|Title:||24-Hour Ambulatory Blood Pressure after Adenotonsillectomy in Childhood Sleep Apnea||Authors:||Hsu, W.-C.
|Keywords:||adenoidectomy | blood pressure | child | polysomnography | sleep apnea syndromes | tonsillectomy||Issue Date:||2018||Publisher:||MOSBY-ELSEVIER||Journal Volume:||199||Start page/Pages:||112||Source:||Journal of Pediatrics||Abstract:||
© 2018 Elsevier Inc. Objective: To assess the effects of adenotonsillectomy (T&A) on ambulatory blood pressure (ABP) in childhood obstructive sleep apnea (OSA). Study design: From 2012 to 2017, children aged 4-16 years with symptoms and polysomnography-diagnosed OSA (apnea–hypopnea index [AHI] >1) underwent T&A. PSG studies and 24-hour ABP monitoring were performed before and at 3 months after surgery. Results: In total, 159 children were enrolled (mean age, 7.8 ± 3.3 years; 72% male). T&A significantly reduced the AHI from 12.4 ± 15.9 events/hour to 2.7 ± 5.7 events/hour (P <.001). A decrease was observed in the children's overall diastolic blood pressure (65.1 ± 6.1 mm Hg to 63.8 ± 7.4 mm Hg, P =.04) after surgery. In subgroup analysis, 100 (63%) patients were classified as nonhypertensive, and 59 (37%) were classified as hypertensive. Linear mixed model analysis revealed that compared with the children without hypertension, those with hypertension had superior improvement in systolic and diastolic blood pressure during daytime and nighttime (all P values <.01). The ABP changes after surgery were not correlated with the AHI changes. Finally, preoperative hypertension was an independent risk factor of postoperative hypertension among these children (OR 3.66; 95% CI 1.70-7.86). Conclusions: Overall, in children with OSA, the 24-hour ABP change after T&A is small. However, among children with preoperative hypertension, there is significant BP improvement after T&A surgery.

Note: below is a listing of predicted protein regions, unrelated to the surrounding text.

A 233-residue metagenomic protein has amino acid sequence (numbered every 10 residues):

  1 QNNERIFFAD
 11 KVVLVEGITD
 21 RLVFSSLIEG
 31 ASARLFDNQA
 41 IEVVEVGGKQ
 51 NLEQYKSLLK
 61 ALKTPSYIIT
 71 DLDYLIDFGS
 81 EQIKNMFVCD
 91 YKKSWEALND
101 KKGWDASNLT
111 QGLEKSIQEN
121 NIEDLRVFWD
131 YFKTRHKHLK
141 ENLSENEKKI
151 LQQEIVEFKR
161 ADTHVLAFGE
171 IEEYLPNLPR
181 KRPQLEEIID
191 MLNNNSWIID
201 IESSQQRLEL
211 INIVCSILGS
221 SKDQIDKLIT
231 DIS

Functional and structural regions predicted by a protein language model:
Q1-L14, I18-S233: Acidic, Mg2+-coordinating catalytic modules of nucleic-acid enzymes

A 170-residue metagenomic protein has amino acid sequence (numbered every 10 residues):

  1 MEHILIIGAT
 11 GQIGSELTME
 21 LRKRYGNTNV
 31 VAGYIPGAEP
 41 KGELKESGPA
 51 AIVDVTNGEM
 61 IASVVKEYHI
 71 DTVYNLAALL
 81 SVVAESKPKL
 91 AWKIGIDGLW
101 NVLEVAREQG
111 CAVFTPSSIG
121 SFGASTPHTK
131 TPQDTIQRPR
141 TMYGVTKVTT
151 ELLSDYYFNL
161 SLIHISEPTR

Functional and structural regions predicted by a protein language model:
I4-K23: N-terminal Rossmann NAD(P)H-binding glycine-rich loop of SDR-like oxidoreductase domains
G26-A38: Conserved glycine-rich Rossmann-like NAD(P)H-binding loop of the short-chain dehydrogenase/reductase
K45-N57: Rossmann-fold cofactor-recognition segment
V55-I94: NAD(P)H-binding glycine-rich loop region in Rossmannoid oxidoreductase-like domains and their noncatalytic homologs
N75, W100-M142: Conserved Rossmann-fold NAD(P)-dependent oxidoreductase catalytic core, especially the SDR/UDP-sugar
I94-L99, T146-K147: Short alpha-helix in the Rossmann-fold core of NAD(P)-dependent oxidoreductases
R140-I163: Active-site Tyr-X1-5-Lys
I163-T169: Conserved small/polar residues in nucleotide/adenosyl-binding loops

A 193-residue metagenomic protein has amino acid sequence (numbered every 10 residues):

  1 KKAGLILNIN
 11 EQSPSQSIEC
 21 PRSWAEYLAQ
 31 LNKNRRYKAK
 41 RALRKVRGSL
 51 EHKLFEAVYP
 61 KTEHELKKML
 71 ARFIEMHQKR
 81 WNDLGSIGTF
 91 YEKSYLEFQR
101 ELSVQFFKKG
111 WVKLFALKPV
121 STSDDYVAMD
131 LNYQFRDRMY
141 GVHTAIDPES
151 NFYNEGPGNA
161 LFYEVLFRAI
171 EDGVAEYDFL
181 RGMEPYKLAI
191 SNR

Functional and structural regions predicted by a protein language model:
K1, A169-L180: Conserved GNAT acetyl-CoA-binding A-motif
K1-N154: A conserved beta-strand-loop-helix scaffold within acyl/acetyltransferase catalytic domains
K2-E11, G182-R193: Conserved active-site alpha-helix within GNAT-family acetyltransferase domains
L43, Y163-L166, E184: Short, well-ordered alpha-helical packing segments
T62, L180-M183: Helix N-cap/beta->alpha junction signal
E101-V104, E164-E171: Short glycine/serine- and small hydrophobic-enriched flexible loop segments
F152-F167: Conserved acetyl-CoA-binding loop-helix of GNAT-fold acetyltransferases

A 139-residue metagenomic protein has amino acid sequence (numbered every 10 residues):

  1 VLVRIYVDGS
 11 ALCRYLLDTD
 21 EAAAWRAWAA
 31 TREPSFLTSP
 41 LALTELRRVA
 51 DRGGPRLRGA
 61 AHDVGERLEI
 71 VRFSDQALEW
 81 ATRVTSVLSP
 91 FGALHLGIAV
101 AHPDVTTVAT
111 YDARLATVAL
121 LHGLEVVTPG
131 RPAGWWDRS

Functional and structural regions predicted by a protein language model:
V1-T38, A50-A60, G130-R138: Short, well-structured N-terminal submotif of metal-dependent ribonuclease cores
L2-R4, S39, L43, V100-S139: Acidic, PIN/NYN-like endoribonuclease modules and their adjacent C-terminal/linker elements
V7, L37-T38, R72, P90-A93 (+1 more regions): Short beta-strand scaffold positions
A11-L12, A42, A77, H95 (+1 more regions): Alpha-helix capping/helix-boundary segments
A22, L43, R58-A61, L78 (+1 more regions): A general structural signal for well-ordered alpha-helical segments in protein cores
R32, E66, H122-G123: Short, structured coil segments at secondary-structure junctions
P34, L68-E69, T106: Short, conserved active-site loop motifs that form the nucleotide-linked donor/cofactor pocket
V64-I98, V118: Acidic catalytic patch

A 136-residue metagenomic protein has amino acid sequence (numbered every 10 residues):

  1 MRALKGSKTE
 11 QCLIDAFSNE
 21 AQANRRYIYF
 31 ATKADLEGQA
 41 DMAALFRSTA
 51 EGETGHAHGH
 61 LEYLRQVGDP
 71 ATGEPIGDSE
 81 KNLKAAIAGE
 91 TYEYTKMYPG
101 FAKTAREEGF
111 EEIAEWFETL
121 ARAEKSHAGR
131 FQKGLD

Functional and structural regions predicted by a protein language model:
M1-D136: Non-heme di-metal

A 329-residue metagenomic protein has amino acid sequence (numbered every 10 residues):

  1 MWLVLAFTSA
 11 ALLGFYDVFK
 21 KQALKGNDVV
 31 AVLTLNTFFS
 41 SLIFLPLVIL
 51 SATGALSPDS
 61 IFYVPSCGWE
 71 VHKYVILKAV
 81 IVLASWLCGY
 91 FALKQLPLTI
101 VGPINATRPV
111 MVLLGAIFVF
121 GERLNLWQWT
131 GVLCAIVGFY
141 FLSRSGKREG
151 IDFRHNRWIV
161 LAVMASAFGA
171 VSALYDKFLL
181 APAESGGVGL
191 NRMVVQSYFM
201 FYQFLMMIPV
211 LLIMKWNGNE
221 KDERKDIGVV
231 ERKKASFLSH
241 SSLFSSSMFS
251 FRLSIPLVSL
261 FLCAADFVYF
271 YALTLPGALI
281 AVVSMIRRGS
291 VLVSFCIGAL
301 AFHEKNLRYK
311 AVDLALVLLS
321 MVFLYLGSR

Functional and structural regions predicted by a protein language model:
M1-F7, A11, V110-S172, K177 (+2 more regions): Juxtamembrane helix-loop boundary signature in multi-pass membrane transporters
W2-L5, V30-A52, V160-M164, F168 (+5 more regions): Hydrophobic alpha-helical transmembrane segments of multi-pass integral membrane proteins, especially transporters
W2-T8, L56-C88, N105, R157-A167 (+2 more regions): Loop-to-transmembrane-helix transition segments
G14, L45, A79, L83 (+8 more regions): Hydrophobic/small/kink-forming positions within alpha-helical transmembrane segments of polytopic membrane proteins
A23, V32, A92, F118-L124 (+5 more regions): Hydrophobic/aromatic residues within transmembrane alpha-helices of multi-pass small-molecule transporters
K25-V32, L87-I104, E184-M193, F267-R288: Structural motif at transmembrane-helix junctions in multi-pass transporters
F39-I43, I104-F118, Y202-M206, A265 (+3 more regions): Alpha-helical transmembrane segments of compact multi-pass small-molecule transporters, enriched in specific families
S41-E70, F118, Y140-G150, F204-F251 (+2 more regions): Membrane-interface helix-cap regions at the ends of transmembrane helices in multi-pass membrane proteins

|Appears in Collections:||醫學系|
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